|Solitary bee on C. palustris|
C. plaustris came rapidly into bloom at the test site and the flowers began to senesce within a few days. It is unclear whether the floral senescence was triggered by pollination (pollinators were remarkably abundant) or if the plant only ever sustains them for a few days.
|C. palustris at the marsh - day 0 (project planning)|
|C. palustris at the marsh - day 1 (data collection)|
Our study looked at the impact of floral outline (highly variable in this species) on pollinator behaviour. Tentatively, our results suggest that the introduction of A. mellifera may end up altering the phenotype distribution in this population, as the A. mellifera showed a statistically significant preference for floral morph where the native pollinators do not. This has widespread implications for plant populations in North America -- however, we should take these results with a huge grain of salt because the data was collected by two undergrads in three days and the stats were an overnight affair.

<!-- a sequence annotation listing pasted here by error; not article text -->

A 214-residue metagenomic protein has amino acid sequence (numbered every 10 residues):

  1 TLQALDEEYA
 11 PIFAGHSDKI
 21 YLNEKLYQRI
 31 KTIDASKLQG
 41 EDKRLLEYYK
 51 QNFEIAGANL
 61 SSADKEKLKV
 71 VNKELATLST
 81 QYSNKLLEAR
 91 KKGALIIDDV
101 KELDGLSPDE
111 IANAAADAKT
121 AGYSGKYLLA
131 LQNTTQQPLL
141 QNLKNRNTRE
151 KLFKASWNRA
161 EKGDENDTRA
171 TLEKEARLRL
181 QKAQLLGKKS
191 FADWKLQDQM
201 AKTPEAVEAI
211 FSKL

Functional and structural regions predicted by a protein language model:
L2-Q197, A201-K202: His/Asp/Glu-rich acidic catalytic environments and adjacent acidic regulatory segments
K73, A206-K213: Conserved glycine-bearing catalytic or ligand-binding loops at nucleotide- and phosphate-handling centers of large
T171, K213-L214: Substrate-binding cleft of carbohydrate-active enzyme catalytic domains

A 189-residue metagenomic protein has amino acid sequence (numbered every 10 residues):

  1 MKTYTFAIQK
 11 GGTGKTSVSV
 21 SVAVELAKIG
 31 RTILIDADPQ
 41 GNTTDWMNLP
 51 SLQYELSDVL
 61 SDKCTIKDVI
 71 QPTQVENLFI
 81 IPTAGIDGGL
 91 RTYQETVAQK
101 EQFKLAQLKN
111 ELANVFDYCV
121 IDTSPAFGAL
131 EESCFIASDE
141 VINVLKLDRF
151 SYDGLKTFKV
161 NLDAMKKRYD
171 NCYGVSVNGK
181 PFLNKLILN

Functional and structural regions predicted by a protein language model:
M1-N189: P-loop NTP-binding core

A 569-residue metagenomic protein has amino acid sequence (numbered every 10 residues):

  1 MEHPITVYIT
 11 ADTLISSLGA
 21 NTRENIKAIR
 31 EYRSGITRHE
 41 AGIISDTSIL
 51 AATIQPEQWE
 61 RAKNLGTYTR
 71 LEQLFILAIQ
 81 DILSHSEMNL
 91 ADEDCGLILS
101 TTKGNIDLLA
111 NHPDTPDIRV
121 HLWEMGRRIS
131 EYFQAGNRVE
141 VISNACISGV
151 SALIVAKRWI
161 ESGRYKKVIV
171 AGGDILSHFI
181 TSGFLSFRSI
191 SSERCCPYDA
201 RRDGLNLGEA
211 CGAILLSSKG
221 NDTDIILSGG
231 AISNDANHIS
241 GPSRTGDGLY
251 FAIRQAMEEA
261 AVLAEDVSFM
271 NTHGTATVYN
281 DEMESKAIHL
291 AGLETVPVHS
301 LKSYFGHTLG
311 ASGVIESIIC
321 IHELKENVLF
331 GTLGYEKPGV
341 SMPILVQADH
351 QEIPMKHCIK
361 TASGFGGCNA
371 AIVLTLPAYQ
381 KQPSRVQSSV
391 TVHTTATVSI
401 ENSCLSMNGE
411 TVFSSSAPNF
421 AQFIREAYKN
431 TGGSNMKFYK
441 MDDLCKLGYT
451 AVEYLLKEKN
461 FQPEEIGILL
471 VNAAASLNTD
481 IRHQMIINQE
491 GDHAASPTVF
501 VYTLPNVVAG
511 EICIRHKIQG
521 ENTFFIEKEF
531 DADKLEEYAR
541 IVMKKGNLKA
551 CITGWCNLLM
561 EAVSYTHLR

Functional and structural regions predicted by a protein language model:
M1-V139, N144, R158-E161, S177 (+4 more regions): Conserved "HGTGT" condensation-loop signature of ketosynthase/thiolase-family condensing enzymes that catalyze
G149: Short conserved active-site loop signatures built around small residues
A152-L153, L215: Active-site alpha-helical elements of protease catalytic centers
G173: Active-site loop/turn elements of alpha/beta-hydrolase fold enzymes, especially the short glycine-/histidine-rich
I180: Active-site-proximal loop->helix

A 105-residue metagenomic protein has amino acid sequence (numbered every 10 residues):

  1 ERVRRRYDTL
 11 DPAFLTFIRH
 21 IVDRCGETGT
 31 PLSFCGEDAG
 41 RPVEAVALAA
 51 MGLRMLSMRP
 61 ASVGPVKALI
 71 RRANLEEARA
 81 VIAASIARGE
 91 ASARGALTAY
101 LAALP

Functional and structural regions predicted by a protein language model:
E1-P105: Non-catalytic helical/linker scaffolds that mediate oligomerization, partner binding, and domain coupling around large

|Research photo used to quantify floral outline variation|
I actually enjoyed sloshing about in the marsh, even when I was wet and muddy and losing my rubber boots to the mucky depths.Somehow, the tedium of watching bees land on flowers all day in the muck was quite agreeable to me.
*it is possible that the ants were not pollinating but rather stealing nectar, ie taking the pollinator reward without providing any pollen transfer for the flower; ants do pollinate some flowers but are mostly nectar-robbers. My colleague and I did not have a chance to establish with any certainty whether the ants were antagonists or mutualists with C. palustris.